Summer is in the past, but don’t let that get you down – a new school year has begun! This means a time of starting fresh, feeling inspired and setting some new goals. And let’s begin all of that with some healthy, clean eating. And that means fruit! Not only does fruit taste so delicious and refreshing, but all fruits have compounds that reduce inflammation and oxidative stress, and are important contributors to an overall healthy diet, reduced muscle soreness and even cancer prevention. Bring on the power of fruit!
Here, check out some of our favourite fruits. Stock up on these, and pack yourself a school lunch and dance snack with them!
Wild blueberries, which actually have higher antioxidant levels than their cultivated sweeter cousins, can be consumed fresh, dried, and in recipes such as muffins and cornbread. The dark blue colour of these antioxidant-rich berries have anthocyanins and polyphenols that have been shown to improve memory, cognitive function and even can help heal the brain after traumatic injury.
Watermelon isn’t just a fruit for the summer. Yes, it’s delicious and hydrating (and contains only 50 calories per cup), but it is also a wonderful source of vitamin C. (And we know it’s better to get our vitamin C from food instead of pills or powders.) In addition, watermelon is a superfood because of its high amounts of vitamin A in the form of beta-carotene. This is good for the skin, immune function and reduces the risk for cancer. Watermelon can also reduce the risk of age-related blindness and macular degeneration due to it being a rich source of lycopene, lutein and zeaxanthin. These antioxidant vitamins and phytonutrients reduce oxidative stress and may lower inflammation.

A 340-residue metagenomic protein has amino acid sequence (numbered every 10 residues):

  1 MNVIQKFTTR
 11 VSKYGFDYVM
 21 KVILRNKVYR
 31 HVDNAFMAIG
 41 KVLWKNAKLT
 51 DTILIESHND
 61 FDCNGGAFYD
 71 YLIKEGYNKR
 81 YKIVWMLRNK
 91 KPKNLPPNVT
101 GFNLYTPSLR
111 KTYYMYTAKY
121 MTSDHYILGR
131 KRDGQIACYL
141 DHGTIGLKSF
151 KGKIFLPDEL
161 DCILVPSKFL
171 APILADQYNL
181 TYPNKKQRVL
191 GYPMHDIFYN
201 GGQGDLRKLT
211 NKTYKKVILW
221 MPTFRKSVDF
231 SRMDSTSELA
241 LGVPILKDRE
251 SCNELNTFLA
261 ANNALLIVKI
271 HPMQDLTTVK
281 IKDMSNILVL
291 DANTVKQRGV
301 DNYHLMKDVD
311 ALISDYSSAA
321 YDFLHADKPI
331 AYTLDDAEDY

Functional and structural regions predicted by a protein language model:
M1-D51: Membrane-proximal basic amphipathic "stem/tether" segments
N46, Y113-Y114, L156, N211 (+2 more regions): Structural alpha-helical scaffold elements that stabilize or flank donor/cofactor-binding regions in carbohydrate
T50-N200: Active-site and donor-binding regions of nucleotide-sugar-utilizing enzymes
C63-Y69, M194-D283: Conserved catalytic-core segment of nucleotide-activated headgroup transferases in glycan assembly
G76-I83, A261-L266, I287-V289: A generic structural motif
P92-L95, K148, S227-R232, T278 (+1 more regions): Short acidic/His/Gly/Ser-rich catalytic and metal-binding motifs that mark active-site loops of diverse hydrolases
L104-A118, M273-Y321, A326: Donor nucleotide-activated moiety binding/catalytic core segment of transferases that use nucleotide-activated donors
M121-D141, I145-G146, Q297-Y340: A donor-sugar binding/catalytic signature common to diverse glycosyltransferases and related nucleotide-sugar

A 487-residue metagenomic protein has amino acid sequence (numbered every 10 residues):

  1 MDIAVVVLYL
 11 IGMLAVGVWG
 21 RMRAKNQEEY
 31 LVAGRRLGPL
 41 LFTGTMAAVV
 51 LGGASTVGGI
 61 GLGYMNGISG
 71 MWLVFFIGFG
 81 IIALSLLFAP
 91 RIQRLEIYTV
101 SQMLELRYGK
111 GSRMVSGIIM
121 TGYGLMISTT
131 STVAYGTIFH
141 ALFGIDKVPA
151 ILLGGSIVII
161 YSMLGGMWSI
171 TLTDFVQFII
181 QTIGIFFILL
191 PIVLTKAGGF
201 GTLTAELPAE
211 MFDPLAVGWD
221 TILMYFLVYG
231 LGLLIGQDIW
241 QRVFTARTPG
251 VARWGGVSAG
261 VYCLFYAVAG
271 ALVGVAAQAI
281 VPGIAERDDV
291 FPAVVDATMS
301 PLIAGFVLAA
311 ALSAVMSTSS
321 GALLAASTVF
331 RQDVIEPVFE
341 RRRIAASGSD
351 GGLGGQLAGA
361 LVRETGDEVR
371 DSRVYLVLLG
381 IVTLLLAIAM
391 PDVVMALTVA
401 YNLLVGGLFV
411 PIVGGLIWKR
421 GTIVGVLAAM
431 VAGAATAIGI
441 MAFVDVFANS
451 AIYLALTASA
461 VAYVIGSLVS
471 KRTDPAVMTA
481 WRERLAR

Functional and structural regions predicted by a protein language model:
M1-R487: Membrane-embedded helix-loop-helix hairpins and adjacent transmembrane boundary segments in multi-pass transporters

#3. Cherries and tart cherry juice
The label “superfood” may be overused these days, but cherries have many reasons to deserve the title. Like some of our other favourite fruits, cherries also reduce inflammation and combat oxidative stress to cells. There are different kinds of cherries, which contain different bioactive compounds, but most of the studies out there focus on tart cherries consumed mostly through juice or powders and sweet cherries consumed fresh. Studies have shown that athletes who consume cherries can decrease pain, soreness and muscle damage. After a hard day of exercise or dancing all day in the studio, drinking tart cherry juice (either from fresh or concentrate) can promote faster recovery. Try adding cherries or tart cherry juice to a post-dance recovery smoothie, or add a couple of tablespoons of the concentrate directly into your water bottle. If the tartness is a little too much for your taste buds, add a squeeze of watermelon juice into the water bottle. This can combat the tart flavour and also encourage hydration in the process.
The sports nutrition world probably emphasises blueberries and cherries because of their availability and popularity, but have you ever heard of blackcurrants? While not as well known as those other berries, they sure aren’t short on nutrients or performance-enhancing potential. Blackcurrant extract has been shown to reduce muscle damage and soreness after exercise. Like blueberries, blackcurrants are high in the same anthocyanins, and consuming them also mitigates inflammation and oxidative damage. They may be harder to find, but check to see if your local health food store carries them frozen or dried, and they can also be found in powder form online.
In addition to these four favourites, don’t forget about peaches and mango (both high in vitamin A and C), strawberries (super high in vitamin C, manganese and beta-carotene) and apricots (a great source of iron when in dried form).